As a result, the expansion of Medicaid, a Federal-state program that provides health care for over 60 million low-income Americans, is now considered optional.
The consequences of this decision are significant.
Obamacare’s Medicaid expansion would have covered nearly half of America’s uninsured citizens, and this will now leave many of the nation’s poorest without health insurance.
But the Supreme Court’s action hurts more than the less fortunate among us.
If states decide to opt-out of Medicaid expansion – and, so far, it appears that 26 states and the District of Columbia will expand Medicaid; 21 states will not expand Medicaid; and four states are considering expanding Medicaid – everyone’s health insurance costs will almost certainly continue to rise.
Here’s one of the reasons why: doctors and hospitals provide billions of dollars in unpaid medical care to the uninsured each year. The providers then pass much of this cost on to private insurers, who, in turn, pass it on to their customers in the form of higher premiums.
Not expanding Medicaid would also cause many hospitals to suffer.
That’s because some hospitals now receive extra payments for providing care to people without insurance. When Obamacare was passed, hospitals agreed to accept cuts in these payments. If almost everybody had insurance, as the law envisioned, hospitals could afford to take those cuts. Without the expansion of Medicaid, however, hospitals will still have to provide care to lots of uninsured patients, but they...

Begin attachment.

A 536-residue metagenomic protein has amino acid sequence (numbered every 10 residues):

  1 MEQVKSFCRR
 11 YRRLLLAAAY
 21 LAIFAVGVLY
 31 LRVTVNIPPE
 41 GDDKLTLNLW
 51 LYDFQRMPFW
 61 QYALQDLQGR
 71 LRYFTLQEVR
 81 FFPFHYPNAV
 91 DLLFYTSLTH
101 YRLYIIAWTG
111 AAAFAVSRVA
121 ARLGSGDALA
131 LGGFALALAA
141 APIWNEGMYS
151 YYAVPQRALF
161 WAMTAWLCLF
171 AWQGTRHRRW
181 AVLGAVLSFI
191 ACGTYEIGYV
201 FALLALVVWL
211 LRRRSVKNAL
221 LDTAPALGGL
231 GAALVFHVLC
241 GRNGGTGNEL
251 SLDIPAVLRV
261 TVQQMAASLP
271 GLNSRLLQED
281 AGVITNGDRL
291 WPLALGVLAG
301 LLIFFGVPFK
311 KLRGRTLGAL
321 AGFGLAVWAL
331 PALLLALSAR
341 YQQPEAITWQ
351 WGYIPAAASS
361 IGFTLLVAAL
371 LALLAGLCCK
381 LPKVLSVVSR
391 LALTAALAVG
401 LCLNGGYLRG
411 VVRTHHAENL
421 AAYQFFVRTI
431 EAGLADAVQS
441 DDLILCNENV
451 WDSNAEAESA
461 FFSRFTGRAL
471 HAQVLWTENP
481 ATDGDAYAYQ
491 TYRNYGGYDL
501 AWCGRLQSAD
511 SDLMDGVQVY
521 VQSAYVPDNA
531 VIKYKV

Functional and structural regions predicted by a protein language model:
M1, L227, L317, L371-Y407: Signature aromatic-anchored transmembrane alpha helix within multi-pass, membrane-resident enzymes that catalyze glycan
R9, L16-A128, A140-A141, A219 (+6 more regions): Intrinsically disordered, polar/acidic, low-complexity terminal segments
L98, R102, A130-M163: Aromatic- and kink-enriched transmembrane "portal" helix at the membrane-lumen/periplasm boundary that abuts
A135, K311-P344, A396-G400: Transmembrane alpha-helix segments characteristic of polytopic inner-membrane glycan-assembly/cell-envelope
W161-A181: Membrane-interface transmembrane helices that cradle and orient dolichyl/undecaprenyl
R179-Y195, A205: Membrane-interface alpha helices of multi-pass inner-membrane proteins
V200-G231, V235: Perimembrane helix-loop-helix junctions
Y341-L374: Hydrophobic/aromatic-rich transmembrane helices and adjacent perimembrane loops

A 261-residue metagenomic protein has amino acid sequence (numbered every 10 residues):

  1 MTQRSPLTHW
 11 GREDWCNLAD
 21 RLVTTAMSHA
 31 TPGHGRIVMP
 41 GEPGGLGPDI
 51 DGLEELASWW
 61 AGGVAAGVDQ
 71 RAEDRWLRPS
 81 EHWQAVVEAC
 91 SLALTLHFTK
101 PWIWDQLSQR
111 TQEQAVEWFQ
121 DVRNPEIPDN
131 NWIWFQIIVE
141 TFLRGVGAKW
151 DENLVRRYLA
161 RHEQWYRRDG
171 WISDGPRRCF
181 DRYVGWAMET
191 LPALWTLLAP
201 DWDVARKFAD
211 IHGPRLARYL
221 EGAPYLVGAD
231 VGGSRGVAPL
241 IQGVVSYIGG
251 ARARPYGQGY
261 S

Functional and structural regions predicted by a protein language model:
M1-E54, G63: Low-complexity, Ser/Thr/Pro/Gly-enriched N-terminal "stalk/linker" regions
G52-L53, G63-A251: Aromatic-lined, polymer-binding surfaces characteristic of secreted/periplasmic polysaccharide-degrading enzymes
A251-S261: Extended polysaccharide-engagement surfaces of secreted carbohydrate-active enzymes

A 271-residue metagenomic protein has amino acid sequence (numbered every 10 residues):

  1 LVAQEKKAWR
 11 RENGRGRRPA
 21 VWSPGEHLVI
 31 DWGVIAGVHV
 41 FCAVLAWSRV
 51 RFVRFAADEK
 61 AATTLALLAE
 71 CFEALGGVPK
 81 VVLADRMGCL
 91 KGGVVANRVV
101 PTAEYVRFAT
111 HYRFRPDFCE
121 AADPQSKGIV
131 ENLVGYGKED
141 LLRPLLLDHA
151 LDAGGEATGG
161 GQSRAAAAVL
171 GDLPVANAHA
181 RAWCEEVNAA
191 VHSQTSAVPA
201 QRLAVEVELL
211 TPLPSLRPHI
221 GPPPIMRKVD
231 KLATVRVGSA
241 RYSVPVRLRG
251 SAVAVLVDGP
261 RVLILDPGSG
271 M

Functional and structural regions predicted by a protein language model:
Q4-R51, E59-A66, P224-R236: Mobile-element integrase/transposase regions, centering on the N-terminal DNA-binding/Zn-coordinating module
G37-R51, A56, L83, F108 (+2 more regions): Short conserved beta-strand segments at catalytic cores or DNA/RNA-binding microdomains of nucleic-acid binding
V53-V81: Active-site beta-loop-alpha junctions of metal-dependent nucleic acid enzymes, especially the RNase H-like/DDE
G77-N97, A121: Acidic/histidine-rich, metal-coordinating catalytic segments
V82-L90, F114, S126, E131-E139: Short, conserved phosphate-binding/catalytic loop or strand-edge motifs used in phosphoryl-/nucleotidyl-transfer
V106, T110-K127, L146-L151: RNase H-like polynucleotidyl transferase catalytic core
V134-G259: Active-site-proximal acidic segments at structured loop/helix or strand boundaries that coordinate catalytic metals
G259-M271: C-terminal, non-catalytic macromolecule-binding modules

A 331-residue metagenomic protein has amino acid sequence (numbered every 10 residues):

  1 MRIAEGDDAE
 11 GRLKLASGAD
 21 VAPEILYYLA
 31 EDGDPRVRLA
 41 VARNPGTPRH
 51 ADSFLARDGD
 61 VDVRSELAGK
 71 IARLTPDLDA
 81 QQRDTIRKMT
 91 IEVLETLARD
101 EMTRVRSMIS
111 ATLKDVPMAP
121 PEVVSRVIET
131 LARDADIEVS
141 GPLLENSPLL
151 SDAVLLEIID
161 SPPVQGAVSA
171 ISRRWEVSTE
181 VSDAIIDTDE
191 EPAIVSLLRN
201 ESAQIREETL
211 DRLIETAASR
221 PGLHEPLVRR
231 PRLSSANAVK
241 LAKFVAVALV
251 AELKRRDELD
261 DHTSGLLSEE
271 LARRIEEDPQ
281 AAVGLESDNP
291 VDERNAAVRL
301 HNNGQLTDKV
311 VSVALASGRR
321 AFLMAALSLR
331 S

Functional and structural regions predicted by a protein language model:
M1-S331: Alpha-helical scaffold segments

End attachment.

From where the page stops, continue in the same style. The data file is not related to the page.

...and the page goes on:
... middle of paper ...
...te between 2014 and 2019. The funds would increase incomes for all types of health care service providers – including hospitals and their employees, doctors and nurses, nursing homes, and medical suppliers. Health care providers and businesses would spend large portions of their revenues and salaries in the state’s local economies. And, as a result, Medicaid expansion would create 18,000 jobs in all parts of Tennessee’s economy between 2014 and 2019.
In closing, it’s important to note that Medicaid has been successfully expanded before.
And, when New York, Arizona and Maine expanded the program between 2000 and 2005, according to a Harvard study, "rates of uninsured residents dropped, access to care improved, and more people reported being in very good or excellent health."
Most importantly, though, the coverage saved a total of 2,840 lives a year in these states.
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